The losing team was gaining enthusiasm as its coaches in an unusual move, gave them a four-hour pep talk on the virtues of winning and winning big.

The message was more than "Win one for the Gipper." In this case the coaching was from several Chrysler Corp. executives -- including its chairman who delivered a stern lecture via television -- in an effort to inspire the 200 Washington-area Chrysler dealers to sell more cars or face a continuing losing streak, broken this season only by financial Gatorade from the federal government.

The occasion was the introduction of Chrysler's new campaign to sell more cars and raise its public image by giving customers a money-back guarantee if they are not satisfied with the car they buy.

The new game plan also includes $50 to customers who test drive a Chrysler product and then buy one of a comparable competitor, free scheduled maintenance for two years or 24,000 miles and a free membership in the Amoco Motor Club. The strategy is part of what the executives touted as the New Chrysler Corp. It cannot work, the executives stressed, without commitment from the team's front line -- the dealers.

At first dealers said they were skeptical. During the steak lunch provided them by Chrysler, a waiter nearly toppled a tray of glasses. "Is that the New Chrysler Corp.?" one dealer quipped nervously.

But after the pep rally, many of the dealers said they felt that they might win.

"I'm going with it," said Bruce Blythe of Blythe Dodge in Franklin, Va. "I've got a lot of cars I've got a move right now."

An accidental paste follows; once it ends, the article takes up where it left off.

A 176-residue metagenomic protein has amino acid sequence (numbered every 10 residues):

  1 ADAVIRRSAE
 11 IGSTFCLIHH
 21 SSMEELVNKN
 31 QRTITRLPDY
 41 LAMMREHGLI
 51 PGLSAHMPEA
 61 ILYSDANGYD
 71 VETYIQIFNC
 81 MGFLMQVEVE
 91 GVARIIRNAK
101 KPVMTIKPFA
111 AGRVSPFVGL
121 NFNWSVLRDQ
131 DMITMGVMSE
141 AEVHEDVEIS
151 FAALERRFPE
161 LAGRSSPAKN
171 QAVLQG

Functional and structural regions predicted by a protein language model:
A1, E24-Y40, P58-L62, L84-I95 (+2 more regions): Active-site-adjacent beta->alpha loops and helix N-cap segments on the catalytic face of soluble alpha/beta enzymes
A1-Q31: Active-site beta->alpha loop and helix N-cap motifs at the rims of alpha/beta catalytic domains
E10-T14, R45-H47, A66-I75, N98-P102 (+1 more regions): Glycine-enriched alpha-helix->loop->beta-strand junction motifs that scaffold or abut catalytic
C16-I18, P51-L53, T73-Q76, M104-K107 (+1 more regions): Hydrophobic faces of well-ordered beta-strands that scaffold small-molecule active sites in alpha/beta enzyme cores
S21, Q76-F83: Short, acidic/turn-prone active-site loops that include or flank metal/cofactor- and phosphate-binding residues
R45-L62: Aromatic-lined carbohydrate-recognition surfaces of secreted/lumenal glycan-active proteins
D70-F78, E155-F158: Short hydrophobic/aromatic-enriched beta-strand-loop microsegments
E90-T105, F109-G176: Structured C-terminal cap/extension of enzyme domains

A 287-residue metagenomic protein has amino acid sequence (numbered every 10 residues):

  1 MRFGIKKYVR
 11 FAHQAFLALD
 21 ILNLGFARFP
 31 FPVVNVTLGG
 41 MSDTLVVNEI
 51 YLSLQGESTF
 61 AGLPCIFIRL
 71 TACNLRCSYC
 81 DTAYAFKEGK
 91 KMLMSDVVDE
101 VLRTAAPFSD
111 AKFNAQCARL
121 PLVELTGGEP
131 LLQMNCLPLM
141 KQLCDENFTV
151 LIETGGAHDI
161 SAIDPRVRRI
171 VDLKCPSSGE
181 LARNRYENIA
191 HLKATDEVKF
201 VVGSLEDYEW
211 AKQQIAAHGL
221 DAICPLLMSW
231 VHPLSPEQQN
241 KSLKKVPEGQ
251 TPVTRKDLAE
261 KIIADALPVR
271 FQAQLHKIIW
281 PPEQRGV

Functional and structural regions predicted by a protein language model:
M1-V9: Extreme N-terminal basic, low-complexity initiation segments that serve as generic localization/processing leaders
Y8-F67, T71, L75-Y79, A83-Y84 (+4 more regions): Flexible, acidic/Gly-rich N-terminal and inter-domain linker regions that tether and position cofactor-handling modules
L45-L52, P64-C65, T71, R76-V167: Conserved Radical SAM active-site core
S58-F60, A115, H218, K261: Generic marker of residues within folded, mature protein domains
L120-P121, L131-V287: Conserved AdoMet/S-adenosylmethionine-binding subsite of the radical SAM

"Think it's a good program. It takes guts" said Franklin Perry of Perry Chrysler-Dodge in South Hill, Va.

What takes guts, the dealers said, is to offer customers their money back if they are unsatisfied with their new Chrysler car after 30 days or 1,000 miles. To allay dealers' fears that persons will buy the cars, ride around in them from 30 days and then ask for a refund the Chrysler executives said that only one guarantee is allowed per customer. The executives said they, of course, wanted no returned cars and expected only about one percent of the cars sold to be brought back for a refund.

Some of the dealers, however, wanted the program extended to the dozens of 1979 models they still have on their lots. That would be impossible, the executives said.

How long would the program last? one dealer asked. "It may go on forever," one executive replied.

In a videotaped message to the dealers, Chrysler Chairman Lee Iacocca said that the program is meant to increase traffic in the showrooms and raise Chrysler's image with consumers who "think our quality is lousy."

If a car is returned in good condition the customer will receive his money back except for interest and insurance charges. The dealers, however, will get back the car which can then be sold only as a used car. Chrysler will pay them 5 percent of the car's wholsale cost. But one dealer said that was no problem. He can just hike the price of the return car and sell it to someone else and still make a profit, he said.

The dealer, however, will be charged by Chrysler for the $50 given the test driving customer if the purchaser buys a Chrysler product. If he buys one of the competition, Chrysler pays.